Thus far in his letter to the Roman Christians, Paul has mostly focused on providing his readers with a fuller understanding of their salvation through Jesus Christ. His written words in Romans 1:18-3:20 revealed that all men, regardless of nationality, are sinners who are void of righteousness and deserving of God's condemnation (current and future). In Romans 3:21-5:21 Paul rejects human effort as a way of finding forgiveness and then presents faith in Jesus Christ as God's provision for sinners to receive righteousness. Following faith in the sacrificial death and resurrection of Jesus Christ, Paul writes about the demonstration of that righteousness in the life of the Christian, which is called sanctification (Romans 6:1-8:39).

One of the major obstacles to Paul's Jewish readers was that the law of God did not seem to be needed since it could not bring salvation; however, Paul was careful to point out that the law is necessary because it provides God's standard of right and wrong (7:7). The purpose of the law was to bring the knowledge of sin, but seeking to obey it could never bring righteousness since no man could perfectly keep it (Romans 3:10-18, 23). Therefore, we can safely conclude that the value of the law is that it alerts our conscience to sin and forces us to seek righteousness outside of human effort.

Paul declared to his readers that "the law is holy, and the commandment holy and just and good" (7:12), which meant that the law itself is an accurate reflection of God's holiness and man's sinfulness. Some might mistake the law as the thing which brings death, but Paul wanted them to know that it is rather sin which brings death (7:13). Explaining Romans 7:13 the Bible Knowledge Commentary by John Walvoord and Roy Zuck says,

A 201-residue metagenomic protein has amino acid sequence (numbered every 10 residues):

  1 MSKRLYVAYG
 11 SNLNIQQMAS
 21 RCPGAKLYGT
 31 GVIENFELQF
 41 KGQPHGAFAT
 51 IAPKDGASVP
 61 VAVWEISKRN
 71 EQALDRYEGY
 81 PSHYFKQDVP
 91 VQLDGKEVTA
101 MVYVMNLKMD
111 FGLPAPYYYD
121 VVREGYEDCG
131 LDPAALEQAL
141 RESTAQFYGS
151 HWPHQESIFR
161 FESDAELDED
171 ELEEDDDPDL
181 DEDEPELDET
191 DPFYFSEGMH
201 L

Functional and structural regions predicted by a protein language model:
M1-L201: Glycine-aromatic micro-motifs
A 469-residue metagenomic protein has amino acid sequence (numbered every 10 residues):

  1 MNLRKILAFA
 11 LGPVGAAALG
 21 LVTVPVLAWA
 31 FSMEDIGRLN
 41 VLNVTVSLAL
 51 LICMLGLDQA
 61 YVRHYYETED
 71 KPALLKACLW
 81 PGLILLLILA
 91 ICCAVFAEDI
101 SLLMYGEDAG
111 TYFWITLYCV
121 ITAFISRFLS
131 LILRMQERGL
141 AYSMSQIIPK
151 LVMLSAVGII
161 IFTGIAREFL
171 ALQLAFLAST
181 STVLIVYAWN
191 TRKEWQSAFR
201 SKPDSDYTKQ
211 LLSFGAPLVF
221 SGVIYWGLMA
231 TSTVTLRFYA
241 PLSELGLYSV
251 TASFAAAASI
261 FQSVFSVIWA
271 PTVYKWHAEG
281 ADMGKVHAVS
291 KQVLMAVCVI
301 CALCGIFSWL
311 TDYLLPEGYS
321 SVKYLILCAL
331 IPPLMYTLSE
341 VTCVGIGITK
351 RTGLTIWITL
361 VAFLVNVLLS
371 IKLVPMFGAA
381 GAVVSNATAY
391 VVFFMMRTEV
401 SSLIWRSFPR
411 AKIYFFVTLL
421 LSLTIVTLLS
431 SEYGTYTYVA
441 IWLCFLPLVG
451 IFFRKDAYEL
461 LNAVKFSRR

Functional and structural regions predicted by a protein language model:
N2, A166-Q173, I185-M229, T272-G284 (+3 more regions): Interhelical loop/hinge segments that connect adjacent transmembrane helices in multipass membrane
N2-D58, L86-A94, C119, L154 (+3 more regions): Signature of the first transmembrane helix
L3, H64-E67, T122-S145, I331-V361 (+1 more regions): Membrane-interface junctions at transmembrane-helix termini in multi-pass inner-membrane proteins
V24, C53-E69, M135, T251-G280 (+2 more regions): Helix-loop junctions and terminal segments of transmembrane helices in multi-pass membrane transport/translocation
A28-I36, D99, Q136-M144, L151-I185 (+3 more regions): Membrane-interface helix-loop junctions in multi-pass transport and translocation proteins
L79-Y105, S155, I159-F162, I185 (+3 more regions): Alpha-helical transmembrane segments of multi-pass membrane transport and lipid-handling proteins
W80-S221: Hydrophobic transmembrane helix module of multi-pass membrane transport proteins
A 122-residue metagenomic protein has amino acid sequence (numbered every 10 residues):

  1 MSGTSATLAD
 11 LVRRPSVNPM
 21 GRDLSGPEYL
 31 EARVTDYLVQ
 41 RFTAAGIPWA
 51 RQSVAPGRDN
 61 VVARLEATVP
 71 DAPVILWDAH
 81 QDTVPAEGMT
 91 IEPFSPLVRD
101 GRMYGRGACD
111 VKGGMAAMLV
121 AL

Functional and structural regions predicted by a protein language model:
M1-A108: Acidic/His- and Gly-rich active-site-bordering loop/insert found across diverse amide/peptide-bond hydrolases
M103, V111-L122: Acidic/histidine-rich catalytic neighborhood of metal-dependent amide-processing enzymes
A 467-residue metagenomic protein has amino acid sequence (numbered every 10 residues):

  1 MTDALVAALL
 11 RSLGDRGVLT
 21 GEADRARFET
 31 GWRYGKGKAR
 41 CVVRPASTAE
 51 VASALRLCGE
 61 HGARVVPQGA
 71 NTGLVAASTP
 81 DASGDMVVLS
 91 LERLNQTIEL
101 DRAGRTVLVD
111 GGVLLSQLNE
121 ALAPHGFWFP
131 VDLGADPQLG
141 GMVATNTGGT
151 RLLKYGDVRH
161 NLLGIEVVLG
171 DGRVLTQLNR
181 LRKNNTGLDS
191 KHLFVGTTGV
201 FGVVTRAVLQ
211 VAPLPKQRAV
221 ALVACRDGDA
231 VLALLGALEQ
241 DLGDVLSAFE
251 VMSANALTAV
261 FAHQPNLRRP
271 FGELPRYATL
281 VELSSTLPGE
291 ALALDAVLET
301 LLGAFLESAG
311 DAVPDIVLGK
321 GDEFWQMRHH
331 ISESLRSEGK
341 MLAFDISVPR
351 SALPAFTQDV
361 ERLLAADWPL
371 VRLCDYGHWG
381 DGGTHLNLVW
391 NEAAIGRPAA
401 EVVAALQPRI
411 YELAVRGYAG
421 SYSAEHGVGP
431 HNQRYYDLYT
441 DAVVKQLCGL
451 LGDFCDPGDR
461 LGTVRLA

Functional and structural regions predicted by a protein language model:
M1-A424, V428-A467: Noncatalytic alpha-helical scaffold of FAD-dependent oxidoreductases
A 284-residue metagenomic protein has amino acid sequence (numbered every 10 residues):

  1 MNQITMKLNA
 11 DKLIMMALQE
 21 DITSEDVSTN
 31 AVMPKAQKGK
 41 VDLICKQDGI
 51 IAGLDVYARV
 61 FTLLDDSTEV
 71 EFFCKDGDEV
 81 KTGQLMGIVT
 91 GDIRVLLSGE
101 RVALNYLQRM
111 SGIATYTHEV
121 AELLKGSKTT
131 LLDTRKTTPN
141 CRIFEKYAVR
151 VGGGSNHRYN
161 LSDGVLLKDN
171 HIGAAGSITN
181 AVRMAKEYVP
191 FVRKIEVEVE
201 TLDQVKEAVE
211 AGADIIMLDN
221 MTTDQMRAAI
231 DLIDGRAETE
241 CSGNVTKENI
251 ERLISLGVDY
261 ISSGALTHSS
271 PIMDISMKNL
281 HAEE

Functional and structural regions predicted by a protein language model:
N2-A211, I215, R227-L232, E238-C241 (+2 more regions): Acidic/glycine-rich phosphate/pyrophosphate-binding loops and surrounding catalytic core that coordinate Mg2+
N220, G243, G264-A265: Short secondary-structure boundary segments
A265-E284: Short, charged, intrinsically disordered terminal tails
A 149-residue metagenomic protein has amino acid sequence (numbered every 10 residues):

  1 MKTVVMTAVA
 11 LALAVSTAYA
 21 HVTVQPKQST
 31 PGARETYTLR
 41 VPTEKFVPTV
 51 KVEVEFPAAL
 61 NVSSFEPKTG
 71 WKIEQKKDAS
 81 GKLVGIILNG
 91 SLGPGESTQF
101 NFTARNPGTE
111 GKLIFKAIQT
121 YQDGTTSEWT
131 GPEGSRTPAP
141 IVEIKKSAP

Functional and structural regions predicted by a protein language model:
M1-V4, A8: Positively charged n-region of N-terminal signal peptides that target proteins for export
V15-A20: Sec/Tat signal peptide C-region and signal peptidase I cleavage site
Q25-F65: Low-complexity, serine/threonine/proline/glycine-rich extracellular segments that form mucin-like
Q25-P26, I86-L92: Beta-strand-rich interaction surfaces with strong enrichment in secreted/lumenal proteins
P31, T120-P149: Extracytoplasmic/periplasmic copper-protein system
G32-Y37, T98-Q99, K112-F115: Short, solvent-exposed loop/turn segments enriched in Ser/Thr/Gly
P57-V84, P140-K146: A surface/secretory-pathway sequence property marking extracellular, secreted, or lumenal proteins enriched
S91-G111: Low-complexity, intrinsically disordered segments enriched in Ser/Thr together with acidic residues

"The principle of sin, not the law, becomes death to an individual (5:12).
But sin uses the commandment, the good thing, as an agent or instrument to keep on producing death in a person and thereby sin is seen as utterly sinful.
The internal principle or nature of sin uses the specific commandments of the
law of manifest its true nature as opposed to God and to demonstrate
its power within individuals" (New Testament Commentary, p.467).

Paul simply declares, "the law is spiritual [comes from God], but I am carnal, sold under sin" (7:14). It is here that Paul begins to explain life following repentance and justification. The law brings the knowledge of sin and so a person seeks forgiveness and mercy from God. God willingly forgives those who ask, but does this mean that they will never sin again? No. A struggle between the new inner self (desires to obey God) and the old selfish flesh (desires to follow sin) rages in the heart of a believer. Paul details his own struggle after having faith in Jesus Christ:

"For what I am doing, I do not understand. For what I will to do, that I do not
practice; but what I hate, that I do. If, then, I do what I will not to
do, I agree with the law that it is good. But now, it is no longer I who
do it, but sin that dwells in me. For I know that in me (that is, in my
flesh) nothing good dwells; for to will is present with me, but how to perform
what is good I do not find. For the good that I will to do, I do not do;
but the evil I will not to do, that I practice. Now if I do what I will
not to do, it is no longer I who do it, but sin that dwells in me" (Romans

Paul was certainly not making excuses for his own sin, but he was declaring the reality of his own struggle between the flesh and the spirit. There is a war going on inside of each one of us. The law of sin wants to pull us back into a lifestyle contrary to our new life in Christ (7:21-23); however, through Jesus Christ we can fight against these evil desires (7:24-25). This fight can be frustrating at times, but we must consistently submit ourselves to the ways of God and ask for His help in the struggle.

Dear God, the war between good and evil inside of me is sometimes very discouraging. I try to do what is right, but it seems like I'm always being pulled back into sin. I know that this battle is not an easy one so I pray that You would provide the strength I need to endure temptations and trials